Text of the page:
Requests for help from small businesses and nonprofits in Alexandria and Douglas County that are recovering from the COVID-19 pandemic has been “overwhelming,” according to city leaders.

In August, the Alexandria City Council and the Douglas County Board agreed to set up a program for local businesses and nonprofits using money they received from the federal Coronavirus Aid, Relief, and Economic Security, or CARES Act.

So far, there have been 188 applications for $5.1 million from a pool of $3.3 million. The county put in $3.2 million and the city contributed $105,000, according to City Administrator Marty Schultz.

The applications, which were due by Sept. 4, are currently under review. Not all of the applications will be eligible for the program but Nicole Fernholz, director of the Alexandria Area Economic Development Commission, said she expects the pool will fall about $250,000 short of meeting the qualified applications.

But more help is on the way.

Newsletter signup for email alerts

At Monday’s Alexandria City Council meeting, the council agreed to put another $250,000 into the program, allowing more applicants to receive grants.

Before the action was taken, council member Bill Franzen asked Fernholz how many of the applications were from within the city. She said that about 64% were from within the city and 36% were from greater Douglas County.

To qualify for a grant:

  • For-profit businesses in the county must show their gross revenue dropped at least 25% between March 1 and May 30, compared to the previous year, because of COVID-19.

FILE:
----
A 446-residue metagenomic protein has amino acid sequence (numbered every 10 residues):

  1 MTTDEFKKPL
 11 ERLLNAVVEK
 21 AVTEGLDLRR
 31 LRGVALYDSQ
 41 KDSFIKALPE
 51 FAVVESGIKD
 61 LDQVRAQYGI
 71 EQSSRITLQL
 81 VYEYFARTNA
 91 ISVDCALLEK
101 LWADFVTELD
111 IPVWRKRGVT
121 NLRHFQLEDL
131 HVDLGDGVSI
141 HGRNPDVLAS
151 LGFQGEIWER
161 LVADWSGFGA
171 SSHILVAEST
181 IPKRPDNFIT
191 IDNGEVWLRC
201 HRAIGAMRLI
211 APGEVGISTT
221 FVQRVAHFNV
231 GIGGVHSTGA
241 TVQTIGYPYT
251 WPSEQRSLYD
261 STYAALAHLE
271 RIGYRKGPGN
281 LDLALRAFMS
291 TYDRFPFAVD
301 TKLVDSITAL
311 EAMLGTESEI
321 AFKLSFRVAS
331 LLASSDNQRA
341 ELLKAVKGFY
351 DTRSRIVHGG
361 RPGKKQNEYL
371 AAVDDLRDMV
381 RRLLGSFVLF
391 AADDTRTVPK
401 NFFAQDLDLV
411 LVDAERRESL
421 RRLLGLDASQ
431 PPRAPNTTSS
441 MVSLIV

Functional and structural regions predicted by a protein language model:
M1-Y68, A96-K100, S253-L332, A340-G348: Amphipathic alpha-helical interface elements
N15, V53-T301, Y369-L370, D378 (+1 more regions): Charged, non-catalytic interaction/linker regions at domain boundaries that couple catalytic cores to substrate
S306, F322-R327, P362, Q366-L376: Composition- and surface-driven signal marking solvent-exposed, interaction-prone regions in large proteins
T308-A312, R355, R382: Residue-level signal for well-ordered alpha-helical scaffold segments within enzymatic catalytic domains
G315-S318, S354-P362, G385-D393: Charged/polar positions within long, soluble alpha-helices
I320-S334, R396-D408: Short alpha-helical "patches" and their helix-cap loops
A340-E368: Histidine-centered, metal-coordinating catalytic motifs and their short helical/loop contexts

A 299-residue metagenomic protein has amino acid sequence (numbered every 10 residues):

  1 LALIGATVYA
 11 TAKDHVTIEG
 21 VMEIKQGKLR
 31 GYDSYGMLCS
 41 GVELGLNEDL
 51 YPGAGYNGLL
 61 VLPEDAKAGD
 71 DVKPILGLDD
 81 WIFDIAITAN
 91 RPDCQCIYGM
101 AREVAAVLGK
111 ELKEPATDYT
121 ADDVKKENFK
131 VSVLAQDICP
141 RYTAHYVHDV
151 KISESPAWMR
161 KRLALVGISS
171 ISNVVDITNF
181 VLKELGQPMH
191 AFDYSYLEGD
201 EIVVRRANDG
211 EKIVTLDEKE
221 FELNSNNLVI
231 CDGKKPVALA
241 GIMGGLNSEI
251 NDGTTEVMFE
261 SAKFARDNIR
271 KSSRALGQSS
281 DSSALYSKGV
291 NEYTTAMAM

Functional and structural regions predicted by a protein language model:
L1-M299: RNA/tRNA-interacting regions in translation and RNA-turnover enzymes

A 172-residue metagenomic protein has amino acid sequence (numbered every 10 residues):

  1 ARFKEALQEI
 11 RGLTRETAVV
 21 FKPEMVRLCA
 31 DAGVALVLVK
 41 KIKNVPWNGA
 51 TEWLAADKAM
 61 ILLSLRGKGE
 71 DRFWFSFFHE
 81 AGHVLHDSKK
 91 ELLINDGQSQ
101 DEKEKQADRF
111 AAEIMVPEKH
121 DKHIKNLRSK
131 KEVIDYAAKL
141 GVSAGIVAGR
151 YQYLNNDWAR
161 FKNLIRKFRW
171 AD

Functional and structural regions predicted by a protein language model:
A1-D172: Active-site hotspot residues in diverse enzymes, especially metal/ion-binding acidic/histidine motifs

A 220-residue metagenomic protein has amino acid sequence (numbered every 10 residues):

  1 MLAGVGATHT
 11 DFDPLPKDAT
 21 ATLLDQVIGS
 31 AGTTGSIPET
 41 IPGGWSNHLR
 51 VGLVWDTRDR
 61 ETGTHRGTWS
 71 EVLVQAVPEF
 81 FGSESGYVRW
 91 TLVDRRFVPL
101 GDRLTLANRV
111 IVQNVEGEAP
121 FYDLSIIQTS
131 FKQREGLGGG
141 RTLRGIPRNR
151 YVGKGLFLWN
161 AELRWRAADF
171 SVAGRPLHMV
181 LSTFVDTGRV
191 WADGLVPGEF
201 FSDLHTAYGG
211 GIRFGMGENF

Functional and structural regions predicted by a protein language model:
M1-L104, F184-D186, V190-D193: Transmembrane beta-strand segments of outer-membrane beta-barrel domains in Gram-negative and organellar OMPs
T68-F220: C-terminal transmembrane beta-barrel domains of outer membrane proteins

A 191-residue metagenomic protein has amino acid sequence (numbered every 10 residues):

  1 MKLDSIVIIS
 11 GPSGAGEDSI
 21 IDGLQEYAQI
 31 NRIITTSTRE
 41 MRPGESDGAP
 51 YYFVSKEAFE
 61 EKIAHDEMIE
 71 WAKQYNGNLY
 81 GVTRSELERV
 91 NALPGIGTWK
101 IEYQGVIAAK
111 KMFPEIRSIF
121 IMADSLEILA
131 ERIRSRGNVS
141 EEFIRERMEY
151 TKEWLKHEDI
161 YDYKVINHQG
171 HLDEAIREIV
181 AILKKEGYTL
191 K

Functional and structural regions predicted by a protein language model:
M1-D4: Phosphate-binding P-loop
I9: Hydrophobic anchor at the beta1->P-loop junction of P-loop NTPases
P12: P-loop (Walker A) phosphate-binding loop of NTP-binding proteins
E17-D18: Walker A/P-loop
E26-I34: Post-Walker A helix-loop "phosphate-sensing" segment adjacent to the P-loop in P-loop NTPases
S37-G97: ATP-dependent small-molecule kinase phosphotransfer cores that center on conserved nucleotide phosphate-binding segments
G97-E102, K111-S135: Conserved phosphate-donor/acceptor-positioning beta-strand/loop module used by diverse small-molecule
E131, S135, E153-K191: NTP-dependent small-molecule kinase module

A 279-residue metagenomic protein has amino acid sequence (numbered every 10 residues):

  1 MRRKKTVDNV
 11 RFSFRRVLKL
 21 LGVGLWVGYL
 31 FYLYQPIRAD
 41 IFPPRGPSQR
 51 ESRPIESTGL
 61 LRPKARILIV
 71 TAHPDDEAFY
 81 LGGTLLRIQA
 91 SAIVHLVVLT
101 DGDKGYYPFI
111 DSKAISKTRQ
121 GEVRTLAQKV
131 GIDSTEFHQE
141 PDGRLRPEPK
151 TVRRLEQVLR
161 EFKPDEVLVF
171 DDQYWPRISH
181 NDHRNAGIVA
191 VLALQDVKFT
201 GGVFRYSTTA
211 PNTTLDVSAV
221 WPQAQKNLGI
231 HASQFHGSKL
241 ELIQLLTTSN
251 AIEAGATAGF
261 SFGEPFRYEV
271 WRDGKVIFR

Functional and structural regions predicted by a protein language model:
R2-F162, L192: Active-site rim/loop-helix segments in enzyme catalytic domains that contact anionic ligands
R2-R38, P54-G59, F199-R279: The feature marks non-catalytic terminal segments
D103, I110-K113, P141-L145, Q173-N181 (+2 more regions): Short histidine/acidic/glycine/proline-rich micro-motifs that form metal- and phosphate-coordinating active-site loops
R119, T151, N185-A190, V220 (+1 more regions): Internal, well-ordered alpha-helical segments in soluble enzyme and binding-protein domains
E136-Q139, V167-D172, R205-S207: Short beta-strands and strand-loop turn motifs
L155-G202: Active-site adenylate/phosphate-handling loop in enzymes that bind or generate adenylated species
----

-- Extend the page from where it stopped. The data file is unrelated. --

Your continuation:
• The grants are for small businesses with 100 employees or fewer. Employees may be either W-2 employees or independent contractors.

  • Nonprofits can request up to $50,0000 based on need.

The city has received a total of $1,051,000 in CARES Act funds but hasn’t spent all of it yet.

Besides its $105,000 contribution to help small businesses, the city has used about $100,000 and is looking at spending about $400,000 on other improvements, such as new plumbing fixtures, Schultz said. Even after those expenses, Schultz said the city will be able to accommodate Fernholz’s request.

Mayor Sara Carlson supported the decision. “It’s being put back into the economy,” she said. “We’re not giving it away.”

If the city doesn’t allocate all of its CARES Act funds, the leftover amount will go to the county and if the county has any unallocated funds, the money will go to the state.

In related action, the council approved a monthly report of how it is using CARES Act funds for local government activities.

Allocations for August totaled $33,531 and included $10,077 for employee services that were dedicated to mitigating or responding to COVID-19; $13,193 to buy personal protection equipment, hand sanitizers and stands, and miscellaneous supplies; $2,749 for providing and updating telework capabilities for staff to work from home; $5,113 for providing paid sick time and paid family leave; and $2,400 in liquor license refunds, COVID-19 training meals and emergency grant writing expenses.

Combined with the expenses in July, the city has now used $43,910 of its CARES Act funds for local government activities.